Khevrisa,
European Klezmer Music
(Smithsonian Folkways, 2000)

If your idea of Jewish music is a medley from Fiddler on the Roof, or even if you've advanced to the level of klezmer revival aficionado and have a few Klezmatics or Klezmer Conservatory Band CDs, you may not find what you are looking for in Khevrisa. This does not reflect on the music, for it's great music to be sure.

If, on the other hand, you have a real desire to know more about the roots of klezmer and are enthusiastic at the thought of listening to 19th-century Jewish music -- sounding more like the strains of a classical ensemble coming over a public radio station than a folk tune in a peasant kitchen -- you may enjoy it. Doesn't that just tell you everything about Khevrisa? Well, not exactly -- but that's probably what you wanted to know.

If you seek the happy, hand-clapping, spirited dance music of today's klezmer revival bands, if you want to hear wedding dance music and songs like your grandparents heard at their weddings, if you seek that faster and faster rapturous uplift that klezmer will give you, this is not the collection for you.

Even if you enjoy the plaintive wail of the klezmer clarinet, the doleful piccolo sounding a doina and the so-sad voice of a young klezmer singer recalling the often unhappy roots from which she sprang -- still -- this is not the CD for you. Khevrisa proves that it's a capital mistake to presume that all klezmer music sounds the same.

For, as the liner notes reveal, "Unlike other contemporary klezmer recordings, Khevrisa presents gorgeous violin led instrumentals from 19th-century Eastern Europe." And the other differences between this and other types of currently popular klezmer music include the following: The music style is one neglected in the klezmer revival. These pieces are primarily "display" pieces for weddings -- songs to listen to, not for dancing. Ten of the tracks have never been recorded before.

But wait, what's this? Who are the musicians performing these austere and stately melodies? In testimony to their versatility, it is several members of the Klezmatics, including the astonishing and charming Alicia Svigals and Steve Greenman. Greenman has performed with the Klezmatics and Kapelye among other recognizable and established klezmer revival bands. Svigals is a Klezmatic founding member and award-winning fiddler. She has recorded two of her own duet compositions while with the Klezmatics with none other than Itzhak Perlman. And like a grasshopper contented on blade of grass or barley stalk, she jumps genres including an appearance with, no kidding, Robert Plant and Jimmy Page of Led Zeppelin on their reunion tour. Talk about versatility.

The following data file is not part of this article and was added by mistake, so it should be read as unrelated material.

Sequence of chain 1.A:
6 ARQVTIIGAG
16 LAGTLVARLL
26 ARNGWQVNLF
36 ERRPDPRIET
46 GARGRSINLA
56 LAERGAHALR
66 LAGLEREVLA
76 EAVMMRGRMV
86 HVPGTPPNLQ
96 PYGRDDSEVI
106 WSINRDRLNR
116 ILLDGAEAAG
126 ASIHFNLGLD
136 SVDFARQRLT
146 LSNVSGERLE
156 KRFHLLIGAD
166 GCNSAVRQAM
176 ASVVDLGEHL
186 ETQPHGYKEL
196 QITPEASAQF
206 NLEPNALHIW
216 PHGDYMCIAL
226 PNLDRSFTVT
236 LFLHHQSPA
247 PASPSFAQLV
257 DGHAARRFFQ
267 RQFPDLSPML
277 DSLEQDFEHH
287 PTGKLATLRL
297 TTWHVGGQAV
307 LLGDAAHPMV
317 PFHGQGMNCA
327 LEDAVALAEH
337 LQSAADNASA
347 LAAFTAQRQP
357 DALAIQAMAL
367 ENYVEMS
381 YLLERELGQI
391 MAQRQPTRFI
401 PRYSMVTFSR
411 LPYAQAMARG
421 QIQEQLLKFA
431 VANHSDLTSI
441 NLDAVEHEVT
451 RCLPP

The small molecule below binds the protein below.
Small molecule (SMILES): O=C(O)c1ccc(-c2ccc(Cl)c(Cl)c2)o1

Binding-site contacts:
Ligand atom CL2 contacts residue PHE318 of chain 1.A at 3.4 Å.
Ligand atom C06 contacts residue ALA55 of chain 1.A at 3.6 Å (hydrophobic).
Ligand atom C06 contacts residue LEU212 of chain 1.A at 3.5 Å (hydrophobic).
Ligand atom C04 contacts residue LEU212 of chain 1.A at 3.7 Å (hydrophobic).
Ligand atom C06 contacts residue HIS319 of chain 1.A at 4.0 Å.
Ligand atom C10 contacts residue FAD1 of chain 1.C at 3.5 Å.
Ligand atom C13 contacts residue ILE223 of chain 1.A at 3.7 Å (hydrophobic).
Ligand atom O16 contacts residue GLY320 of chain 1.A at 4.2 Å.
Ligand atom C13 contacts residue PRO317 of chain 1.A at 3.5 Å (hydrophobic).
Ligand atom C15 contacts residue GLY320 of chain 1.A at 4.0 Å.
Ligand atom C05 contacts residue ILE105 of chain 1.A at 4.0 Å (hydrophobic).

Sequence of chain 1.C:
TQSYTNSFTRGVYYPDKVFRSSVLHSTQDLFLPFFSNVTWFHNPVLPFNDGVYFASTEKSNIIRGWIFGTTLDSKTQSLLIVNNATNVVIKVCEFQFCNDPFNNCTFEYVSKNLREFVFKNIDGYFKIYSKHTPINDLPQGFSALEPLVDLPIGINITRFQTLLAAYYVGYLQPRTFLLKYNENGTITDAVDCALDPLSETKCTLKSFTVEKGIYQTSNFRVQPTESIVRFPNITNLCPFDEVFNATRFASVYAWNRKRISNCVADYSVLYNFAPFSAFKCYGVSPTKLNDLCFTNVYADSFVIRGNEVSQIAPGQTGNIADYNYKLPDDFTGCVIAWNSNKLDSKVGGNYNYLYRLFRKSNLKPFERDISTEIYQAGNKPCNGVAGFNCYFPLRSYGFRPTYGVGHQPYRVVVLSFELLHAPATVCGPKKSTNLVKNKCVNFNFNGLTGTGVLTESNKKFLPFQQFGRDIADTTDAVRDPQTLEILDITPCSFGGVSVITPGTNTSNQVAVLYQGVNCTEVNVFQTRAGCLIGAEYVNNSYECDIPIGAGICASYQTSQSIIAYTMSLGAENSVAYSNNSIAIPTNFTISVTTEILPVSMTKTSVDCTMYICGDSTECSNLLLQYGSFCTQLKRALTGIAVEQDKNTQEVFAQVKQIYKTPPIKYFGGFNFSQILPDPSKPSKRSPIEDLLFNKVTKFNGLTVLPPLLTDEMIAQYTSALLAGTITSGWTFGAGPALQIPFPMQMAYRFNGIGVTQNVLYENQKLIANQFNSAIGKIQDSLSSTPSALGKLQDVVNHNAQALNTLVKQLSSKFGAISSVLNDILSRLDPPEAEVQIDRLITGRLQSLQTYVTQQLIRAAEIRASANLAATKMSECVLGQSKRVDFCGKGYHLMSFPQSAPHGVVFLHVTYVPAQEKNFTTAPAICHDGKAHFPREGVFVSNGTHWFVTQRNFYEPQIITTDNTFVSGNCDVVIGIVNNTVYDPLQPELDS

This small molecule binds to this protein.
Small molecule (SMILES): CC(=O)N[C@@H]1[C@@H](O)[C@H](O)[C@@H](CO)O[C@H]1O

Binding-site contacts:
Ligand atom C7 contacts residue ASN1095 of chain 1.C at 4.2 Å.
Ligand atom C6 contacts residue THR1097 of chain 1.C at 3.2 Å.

Add to the mix some scholarly researchers of esoteric musical strains and you've got quite an eclectic bunch. These scholars include Walter Zev Feldman, a leading researcher on Ottoman Turkish and Jewish music and author of a book on the music of the Ottoman court. The National Endowment for the Humanities sponsored his translation of The Book of the Science of Music by the Moldavian Prince Demetrius Cantemir (1673-1723). Scholars, musical companions of Itzhak Perlman, klezmer revival pioneers -- the talent is remarkable, the musicianship accomplished.

To highlight a few tracks is unfair to the others, but that's what reviewers do, so here goes. Track three, "Sher II," is a lively minor melody akin to what one expects from klezmer revival tunes. Tracks five and six, "Ahavo Rabbo Shteyger" and "Shir Ha Malois," feature the cymbalom, Eastern Europe's hammered dulcimer called by various names in various countries. Remember a Fairport Convention tune, recalling their tour of the then communist Hungary? A verse from it went, "Oh, what a time we had, down by the Danube, eating our goulash and drinking our wine; listenin' to Gypsy bands playing cymbaloms; everyone happy and everything fine."

Upon first hearing track eight, one is immediately reminded of the music of Russia, for the cymbalom in it is evocative of the balalaika, and the violin is gypsy in its swooning. Then the liner notes explained that this is a Dobriden. In Russian, "dobri dyen" means good day. This type of melody, it explains, was played on the morning of a wedding or the morning afterwards.

Track 15, "Alter Yiddisher Tants (Old Jewish Dance)," bears strains fans of the Klezmatics should appreciate. Track 17, "Terkisher Gebet," is Gypsy-like again. Track nine is more typical of the klezmer revival music we know, the kind that invites the feet to move engagingly. And as track 18, "Bughici's Terkisher Freylakhs," begins, you can easily envision someplace like the "Casbah" and a bellydancer come to the stage through a beaded curtain, so pronounced are the Turkish overtones.

In short, this is an eclectic collection of the rare and unusual, of klezmer history. It is a definite must for the serious student of klezmer or of Jewish music in general. It is academic in its attractiveness as they throw in a 25-page booklet by Feldman in fine print that contains a wealth of information on everything from Bulgar and Turkish influences to a glossary of klezmer terms. A little more formal than the Klezmorim's Lower East Side, but worth the listening ... and the heady melodies grow on you.

[ by John Cross ]



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